At one time or another, we’ve all known what it feels like to watch the thing you want most evaporate in a gut wrenching fog of disappointment and regret. But in the end, it’s not how you deal with painful situations – it’s how you collect the broken shards of yourself and what glue you use to mosaic a reflection.

As human beings, we are the most adaptable creatures on earth. We can get through any pain, and we can acclimatize to any reality. We use perspective the way a lion uses its sense of smell to hunt prey. It’s this skill that’s the key to staying happy, healthy, and inspired in the face of life’s greatest challenges.

Adopting a realist view can change your life

realistsssNo matter how hard you work in life, there is always someone who achieves greater things. And there is always someone who manages, somehow, to accomplish less. Crappy things could always be worse, and great things could always be better.

We are given a choice every day to assess the world and our place in it. It’s those of us that chase imaginary hopes or wallow in misappropriated grief that stand to repeat history’s failures.

As Ingrid Michelson points out, you can live forever inside of a moment. But we have the power to choose which moment, so I challenge you to make it a good one.

How becoming an expat helped me meet life goals


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Moving to a foreign country is a lot like writing a book. It’s something 80% of people would like to do but most never will. It’s challenging, inspiring, scary as hell, and requires the loyal grit and determination of a cat chasing a laser beam.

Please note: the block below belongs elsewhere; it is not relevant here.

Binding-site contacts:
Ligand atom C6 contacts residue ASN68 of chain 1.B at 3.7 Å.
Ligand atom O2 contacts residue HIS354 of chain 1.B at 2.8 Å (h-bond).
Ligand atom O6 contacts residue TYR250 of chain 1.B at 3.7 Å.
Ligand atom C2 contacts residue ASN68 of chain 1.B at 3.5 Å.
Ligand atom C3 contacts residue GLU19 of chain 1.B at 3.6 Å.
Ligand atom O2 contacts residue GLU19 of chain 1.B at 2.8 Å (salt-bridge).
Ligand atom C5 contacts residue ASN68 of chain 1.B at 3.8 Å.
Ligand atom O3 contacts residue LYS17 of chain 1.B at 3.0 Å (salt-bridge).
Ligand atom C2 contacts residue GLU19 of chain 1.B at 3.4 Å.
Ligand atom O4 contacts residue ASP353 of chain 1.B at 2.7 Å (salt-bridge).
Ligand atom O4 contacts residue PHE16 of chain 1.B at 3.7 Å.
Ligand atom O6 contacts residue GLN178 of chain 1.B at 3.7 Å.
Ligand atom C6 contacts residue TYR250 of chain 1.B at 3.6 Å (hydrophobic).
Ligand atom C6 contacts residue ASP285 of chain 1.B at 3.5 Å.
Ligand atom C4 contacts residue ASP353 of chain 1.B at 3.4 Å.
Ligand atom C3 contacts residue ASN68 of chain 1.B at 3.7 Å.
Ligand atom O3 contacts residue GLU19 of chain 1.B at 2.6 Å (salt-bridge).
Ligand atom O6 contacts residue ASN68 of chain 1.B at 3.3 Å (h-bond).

You can be the most beautiful, emotive writer, spinning streams of golden prose that dance gracefully across a page – and yet, in the same moment, be a terrible storyteller with no sense of character development, plot, or narrative structure. Then, there are born storytellers. People gifted at crafting tales that intoxicate readers with just the right amount of complexity, soul, and intrigue. A twist here, a turn there. Literary origami. More often than not, these people are not great writers.

Then, there are the experts – we cannot forget factual accuracy. So many specialists, historians, sci-fi nerds, and PHD’s attempt to write books leaning on the near-religious grasp they have of a subject matter—but again, gripping facts and accurate situational dialogue do not, alone, make a good book. It’s incredibly rare to find that all the qualities of true authorship embodied by a single person. What being an expat has taught me is, it’s a game of playing your strengths.

Many people, myself included, dream of writing a book. Like living abroad, where does one even begin to prepare? What does it even mean to be prepared? What if I don’t have the tools I need to do this right? The key is, don’t think—just do. In the expat life, this mentality has led me through painful challenges, up volcanoes, across deserts, and through a tempest of soul-quaking adventures. Why should life goals be any different? Only creative expression can transport you from the passive condition of thought to the active condition of sensation and there is nothing more creatively inspiring than experiencing another culture.